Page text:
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The Living and the Dead (2008)
6th Jun 08
With the threat of bankruptcy looming large over former Lord Donald Brocklebank (Roger Lloyd Pack), there’s also the little matter of his terminally ill wife Nancy (Kate Fahy) and their mentally challenged son James (Leo Bill). Rather than wait for Nurse Mary to turn up and take care of things, Donald leaves the estate and ventures to London to hopefully remedy the family’s financial situation.
This leaves James, who is hardly up to the task of looking after his sick mother, insisting that now his ‘Daddy’ is out of the house that he do just that. What follows for sick Nancy is an extended period of fear and humiliation as James takes to locking the nurse out and doing his best to care for her. Suffice to say, things end far from happily…
It would be a vast understatement to say that things are pretty grim in the Brocklebank household. In fact things are so bleak at their barren, decrepit mansion named Longleigh, that what goes on there make dour TV drama Eastenders seem light, bright and flurry in comparison. And like the afore-mentioned soap, it tends to wallow gleefully in glumness, meaning that it might not be the ideal movie choice for an evening in.
Writer/director Simon Rumley’s The Living and the Dead is a mixed bag. Those that choose to view this expecting a conventional horror will find that whilst the situations it details are highly unpleasant and almost unbearable to watch, it falls short of the horror category it is being sold under. Inside Rumley’s framework is a decent short movie being drowned under the weight of pretending it’s a feature film. Shot for a teensy fifty thousand pounds over eighteen days, Rumley makes great use of his sparse location – Savernake House, Wiltshire – making it as much a character as any of the actors on screen.
Rumley dedicated this, his fourth film, to the memory of his own parents Sheila and David. Three months after his father had passed away from a heart attack, Rumley suffered more bad news when his mother was diagnosed with cancer. She died three months later, rather ironically on Mother’s Day. This film, originally to be entitled The Living in the Home of the Dead, is Rumley’s creative outpouring of those events, his writing of the script serving as both a distraction and catharsis to his personal situation.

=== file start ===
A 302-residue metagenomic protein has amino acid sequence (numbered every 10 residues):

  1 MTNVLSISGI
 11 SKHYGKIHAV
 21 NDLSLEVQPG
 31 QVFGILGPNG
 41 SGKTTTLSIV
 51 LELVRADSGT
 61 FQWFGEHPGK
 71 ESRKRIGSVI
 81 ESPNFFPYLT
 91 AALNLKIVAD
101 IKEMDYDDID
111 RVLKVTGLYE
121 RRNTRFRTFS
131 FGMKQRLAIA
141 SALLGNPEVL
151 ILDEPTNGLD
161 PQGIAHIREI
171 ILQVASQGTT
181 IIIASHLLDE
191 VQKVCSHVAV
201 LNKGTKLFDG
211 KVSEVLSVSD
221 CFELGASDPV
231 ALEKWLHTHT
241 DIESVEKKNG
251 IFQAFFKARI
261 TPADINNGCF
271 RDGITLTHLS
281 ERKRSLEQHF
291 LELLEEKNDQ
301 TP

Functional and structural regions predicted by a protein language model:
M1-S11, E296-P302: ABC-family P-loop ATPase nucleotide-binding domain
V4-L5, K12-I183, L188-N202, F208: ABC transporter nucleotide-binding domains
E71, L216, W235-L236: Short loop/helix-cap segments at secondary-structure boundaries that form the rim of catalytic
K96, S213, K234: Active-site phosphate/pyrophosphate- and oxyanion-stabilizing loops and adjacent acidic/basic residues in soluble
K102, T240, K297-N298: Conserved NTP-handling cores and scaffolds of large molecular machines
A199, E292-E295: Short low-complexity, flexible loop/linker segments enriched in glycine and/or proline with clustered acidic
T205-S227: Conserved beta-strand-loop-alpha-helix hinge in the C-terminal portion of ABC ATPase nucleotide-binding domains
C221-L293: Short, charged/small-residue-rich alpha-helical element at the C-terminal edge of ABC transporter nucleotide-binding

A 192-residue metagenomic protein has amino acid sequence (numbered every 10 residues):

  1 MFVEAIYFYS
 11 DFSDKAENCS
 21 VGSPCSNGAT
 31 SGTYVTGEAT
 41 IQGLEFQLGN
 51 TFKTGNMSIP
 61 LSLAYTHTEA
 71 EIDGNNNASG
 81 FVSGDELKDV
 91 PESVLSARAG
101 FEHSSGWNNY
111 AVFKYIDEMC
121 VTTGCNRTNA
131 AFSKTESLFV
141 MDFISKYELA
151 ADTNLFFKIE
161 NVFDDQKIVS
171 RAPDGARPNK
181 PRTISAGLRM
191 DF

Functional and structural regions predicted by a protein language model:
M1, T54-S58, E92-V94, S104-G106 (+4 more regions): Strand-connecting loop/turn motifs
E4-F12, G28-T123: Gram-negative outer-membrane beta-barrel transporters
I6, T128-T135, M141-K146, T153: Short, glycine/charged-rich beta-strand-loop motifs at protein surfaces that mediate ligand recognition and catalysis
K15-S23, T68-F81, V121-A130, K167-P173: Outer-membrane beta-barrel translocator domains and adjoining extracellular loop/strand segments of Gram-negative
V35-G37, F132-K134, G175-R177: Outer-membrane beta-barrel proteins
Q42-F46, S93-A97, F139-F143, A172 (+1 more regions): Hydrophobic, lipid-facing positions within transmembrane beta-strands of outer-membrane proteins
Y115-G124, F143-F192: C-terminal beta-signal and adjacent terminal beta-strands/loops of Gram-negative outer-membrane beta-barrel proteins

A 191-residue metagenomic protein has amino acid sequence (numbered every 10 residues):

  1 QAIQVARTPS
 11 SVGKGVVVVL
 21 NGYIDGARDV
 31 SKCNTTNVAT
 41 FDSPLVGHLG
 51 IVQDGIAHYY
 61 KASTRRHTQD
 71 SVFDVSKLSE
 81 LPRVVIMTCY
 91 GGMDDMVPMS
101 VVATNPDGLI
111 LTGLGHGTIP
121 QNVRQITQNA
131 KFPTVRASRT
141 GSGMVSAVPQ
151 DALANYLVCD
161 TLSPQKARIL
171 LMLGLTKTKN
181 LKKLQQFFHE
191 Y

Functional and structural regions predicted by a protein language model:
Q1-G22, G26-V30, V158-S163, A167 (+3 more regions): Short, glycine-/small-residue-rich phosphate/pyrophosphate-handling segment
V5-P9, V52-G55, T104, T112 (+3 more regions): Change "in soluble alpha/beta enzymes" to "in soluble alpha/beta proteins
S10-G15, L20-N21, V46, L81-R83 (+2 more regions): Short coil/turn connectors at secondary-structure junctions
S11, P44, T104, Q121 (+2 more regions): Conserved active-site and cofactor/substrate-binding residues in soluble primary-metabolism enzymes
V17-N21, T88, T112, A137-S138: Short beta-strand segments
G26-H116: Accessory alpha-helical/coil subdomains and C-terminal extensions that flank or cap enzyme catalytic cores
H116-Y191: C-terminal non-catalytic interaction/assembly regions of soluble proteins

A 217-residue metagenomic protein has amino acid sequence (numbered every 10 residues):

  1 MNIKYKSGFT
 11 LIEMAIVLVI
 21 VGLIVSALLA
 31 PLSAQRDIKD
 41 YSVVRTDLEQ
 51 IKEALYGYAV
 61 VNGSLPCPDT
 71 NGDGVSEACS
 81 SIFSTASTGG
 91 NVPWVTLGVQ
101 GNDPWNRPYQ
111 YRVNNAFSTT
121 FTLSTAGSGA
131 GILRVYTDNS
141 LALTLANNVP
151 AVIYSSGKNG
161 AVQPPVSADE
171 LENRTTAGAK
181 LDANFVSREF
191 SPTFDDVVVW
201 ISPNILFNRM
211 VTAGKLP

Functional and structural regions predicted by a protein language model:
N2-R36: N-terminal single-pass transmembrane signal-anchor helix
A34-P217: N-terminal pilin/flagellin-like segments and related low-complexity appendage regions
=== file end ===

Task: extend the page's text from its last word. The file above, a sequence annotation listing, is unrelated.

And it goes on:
This would explain why the scenes between mother and son feel so raw. Rumley has a real knack for creating such a real and awful scenario. It’s a shame that outside of this he falters with the rest of the film, playing like a film student that has seen Requiem for a Dream too many times. Consequently the movie disappears up its own bottom.
The odd speeded-up edit doesn’t add anything but detracts from a section that should really be left to play out in front of the cameras with the power on display from actors at the top of their game. Seeing James running up and down the stairs speeded up just doesn’t work for me.
What does work in the movie’s favour is the tour-de-force acting. The main three – dad Donald Brocklebank (Roger Lloyd-Pack, better known as Trigger from TV’s Only Fools and Horses), son James (Leo Bill) and mum Nancy (Kate Fahy) are all excellent. Fahy captures perfectly the mother’s vulnerability. Her scenes with James are made all the more excruciatingly raw by Fahy conveying that she recognises her son just wants to help and that he just isn’t going about it the right way, all the while knowing she isn’t strong enough to stop him.
Leo Bill is outstanding as son James, conveying a mixture of anger and confusion as he takes to trying to be the man of the house when dad is out on business. The scenes he shares with Kate Fahy are incredibly intense and almost unbearable to watch. From the dirtied and unwelcome bath, to being force-fed tablets or being covered in your own faeces, there isn’t much humiliation here that poor old mum Nancy doesn’t suffer.
The plot doesn’t stand up to much scrutiny, with niggling questions eating into the fabric of the viewer’s goodwill. Even if personal circumstances were that difficult, would a father really leave an unbalanced son alone with his sick mother, when knowing that in just a few hours a nurse would be along to care for them in his absence?
Once the police come to the house, the story and direction falter and interest begins to wane. Everything that follows feels tacked on and adds nothing but instead stretches the credibility. The remainder feels like unnecessary padding to justify its feature status.
What happens is that by the end of the film the viewer is left scratching their heads as to why such great work and mood achieved was jettisoned halfway through. If it weren’t for the spot-on performances and sense of unease exhibited earlier on in the film there would be little else to recommend it.